It was a happy choice. Feldt tended to be distant and overly correct with his naval colleagues, but he was utterly in tune with the temperamental and individualistic "Islanders," as the longtime white residents of the Southwest Pacific were called. Squeezed out of the Navy by peacetime cuts in 1922, he had gone to New Guinea himself and was warden of the Wau Goldfield when called back for wartime duty. He knew the islands and the people thoroughly, and they knew and trusted him.
Feldt regarded the islands as a "fence" around Australia, with gaps and holes to be filled. Arriving in New Guinea on September 21, 1939, he began fixing the fence, and by mid-1941 the job was done. Over 100 Coastwatching stations stretched in a 2500-mile crescent from the western border of Papua New Guinea to Vila in the New Hebrides. Control stations at Port Moresby, Rabaul, Tulagi and Vila coordinated operations in their respective areas, and these in turn reported to Feldt's headquarters at Townsville in northern Australia.
All the stations were equipped with "teleradios"—remarkably durable sets that would transmit either by voice or by telegraph key. They worked on storage batteries and had a range of up to 400 miles by voice, 600 by key. They were efficient but clumsy, for even when broken down into their component parts of speaker, receiver, and transmitter, each part weighed some 75-100 pounds. Then there were the batteries, the charging engine, and the benzine to run it. In all, it took twelve to sixteen men to carry a set any time it had to be moved.
At the outset, however, this didn't seem especially important. No one expected the Coastwatchers to be on the move. They would not be operating behind enemy lines; they were really lookouts or spotters, in friendly territory, watching for any sign of hostile ships or planes. For sending messages, Feldt taught his Coastwatchers a simple cipher system called the "Playfair code," which required no equipment other than a list of key words. It was not especially secure, but nobody thought that mattered. The information would be of only transitory value and, again, the men would be in no danger of capture.
Those neat assumptions collapsed in the shattering aftermath of Pearl Harbor. Quickly punching through Commander Feldt's fence, the Japanese controlled New Britain, New Ireland, and the whole Bismarck Sea by the end of February 1942.
These were harrowing days for the Coastwatchers in the path of this avalanche. Some, like the ebullient Keith McCarthy on New Britain, made hairbreadth escapes. Others, like C. C. Jarvis on Nissan, had time for one last message—UNKNOWN SHIP STOPPING AT LAGOON ENTRANCE—then vanished forever. All found themselves suddenly facing the probability of operating behind enemy lines. But whatever their fate, Feldt insisted on one point: They were meant to watch—not fight. To drive the point home, he called the network "Ferdinand," after the famous fictional bull who preferred flowers to the arena.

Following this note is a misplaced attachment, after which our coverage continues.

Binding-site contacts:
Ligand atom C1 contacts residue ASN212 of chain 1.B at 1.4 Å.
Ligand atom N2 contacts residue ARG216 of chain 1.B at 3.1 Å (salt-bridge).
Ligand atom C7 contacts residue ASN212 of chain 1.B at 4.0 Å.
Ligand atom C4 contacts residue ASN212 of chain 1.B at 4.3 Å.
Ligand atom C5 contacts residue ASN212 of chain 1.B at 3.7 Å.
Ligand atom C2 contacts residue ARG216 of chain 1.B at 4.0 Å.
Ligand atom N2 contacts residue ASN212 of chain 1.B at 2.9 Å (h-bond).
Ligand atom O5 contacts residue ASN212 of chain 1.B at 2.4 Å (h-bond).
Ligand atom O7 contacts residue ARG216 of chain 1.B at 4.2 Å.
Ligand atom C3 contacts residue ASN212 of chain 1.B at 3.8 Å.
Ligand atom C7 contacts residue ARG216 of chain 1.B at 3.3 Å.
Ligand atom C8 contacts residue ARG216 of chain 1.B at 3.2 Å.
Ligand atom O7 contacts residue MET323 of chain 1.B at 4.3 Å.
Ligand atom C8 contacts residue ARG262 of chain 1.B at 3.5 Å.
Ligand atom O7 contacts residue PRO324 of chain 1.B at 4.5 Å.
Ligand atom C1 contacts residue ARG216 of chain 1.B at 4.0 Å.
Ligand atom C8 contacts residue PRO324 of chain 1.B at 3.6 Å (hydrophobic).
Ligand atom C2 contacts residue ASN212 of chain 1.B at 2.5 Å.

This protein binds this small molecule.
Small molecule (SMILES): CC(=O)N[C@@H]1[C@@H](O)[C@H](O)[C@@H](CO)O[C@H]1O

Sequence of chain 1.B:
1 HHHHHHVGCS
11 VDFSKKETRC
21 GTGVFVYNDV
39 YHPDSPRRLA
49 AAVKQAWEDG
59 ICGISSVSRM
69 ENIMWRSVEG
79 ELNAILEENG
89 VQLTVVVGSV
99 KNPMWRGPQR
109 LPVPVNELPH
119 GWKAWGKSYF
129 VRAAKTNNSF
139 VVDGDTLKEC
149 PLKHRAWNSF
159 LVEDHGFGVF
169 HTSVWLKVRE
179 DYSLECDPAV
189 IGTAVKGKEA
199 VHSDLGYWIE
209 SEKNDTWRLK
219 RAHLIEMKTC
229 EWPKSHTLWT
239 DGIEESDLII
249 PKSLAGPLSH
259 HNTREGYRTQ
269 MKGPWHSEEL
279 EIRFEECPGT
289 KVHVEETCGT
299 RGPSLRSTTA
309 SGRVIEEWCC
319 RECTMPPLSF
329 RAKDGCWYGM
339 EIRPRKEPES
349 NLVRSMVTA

March, and the Japanese began moving into the Solomons. The enemy had taken a few weeks to tidy up earlier conquests; so the move came a little later than expected, but it couldn't have been more threatening. The chain flanked the northern coast of Australia and pointed like a spear directly at the supply route from America. Control of the Solomons meant control of the New Hebrides and New Caledonia, and that in turn meant control of the approaches to Brisbane and Sydney.
Eric Feldt deployed his men accordingly. He planted eight teleradio stations in the Solomons area, six directly in the path of the Japanese. Two were on Bougainville; another in the central Solomons; and three on Guadalcanal, next-to-largest of the islands and the most likely place for an enemy airstrip.
Of the three Coastwatchers on Guadalcanal, Martin Clemens at Aola was in the best position to cover the eastern end of the island. Eighteen miles to his west—about midway along the northern coast—Pay Lieutenant D. S. MacFarland of the Royal Australian Navy manned another teleradio at Berande, a rubber plantation owned by the South Pacific trading firm Burns Philp. All the way west was the third Coastwatcher, F. Ashton Rhoades, manager of the Burns Philp copra plantation at Lavoro.
Stocky, cheerful Don MacFarland had been a buyer with an Australian dry goods chain before the war. Called up as a naval reservist in 1941, he landed more or less by chance in naval intelligence. Here he was picked up by Eric Feldt and sent to Tulagi to coordinate Coastwatching activities in the area, and to serve as naval liaison with Resident Commissioner Marchant.
As the Japanese advanced into the Solomons in March 1942, Marchant shifted his headquarters to Auki, Malaita, a hundred miles farther east; and MacFarland—acting on previous instructions from Feldt—moved to Guadalcanal. Unlike most of the Coastwatchers, he had no experience in the area, but he had a unique advantage. He quickly came under the wing of Kenneth Dalrymple Hay, an oldtimer who managed the Berande plantation.
Stubborn, independent, and immensely wise in the ways of the Islands, Hay characteristically refused to join the exodus south. He watched the panic with contempt, then retired to Berande and began collecting an immense amount of abandoned Burns Philp stores. MacFarland joined him, and the two spent most of April shifting supplies to three secret caches in the interior. When the Japanese came, their plan was to retire to an eminence called Gold Ridge, fifteen miles inland and 2800 feet up. From here, there was a magnificent view of the coastal plain and the waters offshore. While Martin Clemens watched the east, they would handle the middle part of the island.
Excerpted from Lonely Vigil by Walter Lord. Copyright © 1977 Walter Lord. Excerpted by permission of OPEN ROAD INTEGRATED MEDIA.